Despite flaws in a 2013 study testing the heart-health benefits of a Mediterranean diet, a second analysis confirms that a Mediterranean diet rich in olive oil or nuts reduces risk of heart events compared to a low-fat diet. Findings were recently published in the New England Journal of Medicine and highlight the potential benefits of a Mediterranean diet for adults at high risk for heart disease.
Known as the PREDIMED trial (Prevencion con Dieta Mediterranea), this study tested the impact of two Mediterranean diets on cardiovascular risk. The first included a Mediterranean diet plus 30 grams of mixed nuts per day, including a combination of walnuts, hazelnuts and almonds. The second was a Mediterranean diet plus at least 4 tablespoons a day of extra-virgin olive oil. These diets were compared to a low-fat diet, which discouraged consumption of any high-fat items such as oil, meats and nuts.
Many studies suggest that a Mediterranean diet, which is rich in healthy fats, fish and includes wine with meals, helps protect heart health. And the PREDIMED study was designed to test the effects of a Mediterranean diet plus olive oil or nuts compared to a low-fat diet.
The study was conducted at 11 study sites in Spain and included 7,447 adults who were free of heart disease but had high cardiovascular risk. Participants were between 55 and 80 years of age at the start of the study and randomly assigned to one of the three diets for roughly five years.
Results of the study were initially published in 2013, showing that the Mediterranean diet significantly reduced risk of heart attack, stroke and heart-related death compared to the low-fat diet. However, researchers discovered flaws with the way the study was carried out and had to withdraw those findings. The biggest issue was that not all participants were randomly assigned to their diet, which may have influenced results.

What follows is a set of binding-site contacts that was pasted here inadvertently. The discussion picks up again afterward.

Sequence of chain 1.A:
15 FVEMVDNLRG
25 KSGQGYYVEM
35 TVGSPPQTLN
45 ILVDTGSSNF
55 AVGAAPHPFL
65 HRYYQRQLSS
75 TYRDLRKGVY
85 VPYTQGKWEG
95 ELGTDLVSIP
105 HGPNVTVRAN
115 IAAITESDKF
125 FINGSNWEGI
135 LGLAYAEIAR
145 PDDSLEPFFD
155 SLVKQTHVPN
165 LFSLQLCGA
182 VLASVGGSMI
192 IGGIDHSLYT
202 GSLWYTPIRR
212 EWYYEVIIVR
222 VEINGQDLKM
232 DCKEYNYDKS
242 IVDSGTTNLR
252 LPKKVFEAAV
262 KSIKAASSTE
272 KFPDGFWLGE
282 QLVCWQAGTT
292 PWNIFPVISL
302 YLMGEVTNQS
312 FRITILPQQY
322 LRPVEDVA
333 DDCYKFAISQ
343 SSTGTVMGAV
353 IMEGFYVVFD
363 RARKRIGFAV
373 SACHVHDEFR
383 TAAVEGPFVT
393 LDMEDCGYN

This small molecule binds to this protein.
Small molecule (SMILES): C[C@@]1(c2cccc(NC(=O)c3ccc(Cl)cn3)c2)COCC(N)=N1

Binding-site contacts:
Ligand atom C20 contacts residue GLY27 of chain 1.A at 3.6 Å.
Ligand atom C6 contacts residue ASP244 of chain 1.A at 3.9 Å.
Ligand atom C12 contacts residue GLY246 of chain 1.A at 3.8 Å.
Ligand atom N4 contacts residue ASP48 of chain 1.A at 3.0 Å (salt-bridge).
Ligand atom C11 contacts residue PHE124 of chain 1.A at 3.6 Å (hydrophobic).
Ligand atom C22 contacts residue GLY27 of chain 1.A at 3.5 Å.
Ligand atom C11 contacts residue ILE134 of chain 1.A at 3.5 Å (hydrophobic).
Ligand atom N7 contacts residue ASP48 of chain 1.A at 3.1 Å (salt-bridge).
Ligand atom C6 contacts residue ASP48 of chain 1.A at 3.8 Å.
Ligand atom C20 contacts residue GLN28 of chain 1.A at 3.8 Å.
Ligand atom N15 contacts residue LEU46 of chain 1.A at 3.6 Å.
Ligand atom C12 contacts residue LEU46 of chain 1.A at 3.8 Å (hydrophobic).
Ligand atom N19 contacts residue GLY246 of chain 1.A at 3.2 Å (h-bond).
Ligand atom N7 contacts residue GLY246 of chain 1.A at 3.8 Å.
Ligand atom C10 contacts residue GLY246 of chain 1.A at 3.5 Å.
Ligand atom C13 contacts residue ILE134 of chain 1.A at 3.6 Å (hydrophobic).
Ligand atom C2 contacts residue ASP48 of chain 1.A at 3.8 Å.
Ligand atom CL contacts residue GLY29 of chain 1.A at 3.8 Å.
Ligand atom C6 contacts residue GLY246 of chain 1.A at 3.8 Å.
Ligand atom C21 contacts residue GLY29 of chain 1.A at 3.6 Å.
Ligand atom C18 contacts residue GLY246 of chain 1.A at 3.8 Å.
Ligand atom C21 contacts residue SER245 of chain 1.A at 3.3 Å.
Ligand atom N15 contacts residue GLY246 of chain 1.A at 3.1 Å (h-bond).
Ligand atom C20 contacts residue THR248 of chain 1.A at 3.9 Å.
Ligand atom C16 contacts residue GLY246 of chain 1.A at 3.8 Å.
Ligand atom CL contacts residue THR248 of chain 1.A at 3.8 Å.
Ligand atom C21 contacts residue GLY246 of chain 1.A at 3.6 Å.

Fortunately, researchers were able to re-analyze the data, accounting for this issue. They found that the Mediterranean diet plus olive oil or nuts reduced risk for heart events by roughly 30% compared to a low-fat diet. This number was similar to initial findings that were published in 2013.
While retraction of initial results was disappointing, experts are encouraged by the new findings. Findings reconfirm the heart-health benefits of a Mediterranean diet, particularly in adults at high risk for heart disease. They also suggest that the Mediterranean diet may be more effective at preventing heart disease than a low-fat diet, which has been popular in the United States.
But when it comes to a healthy diet, experts note that it’s also important to find one that we can stick with. If it’s difficult to adhere to all components of a Mediterranean diet, experts recommend incorporating a few aspects that are easier to maintain—like eating nuts or increasing fish intake. As experts explain, even small changes in a diet can have significant health benefits when maintained over time.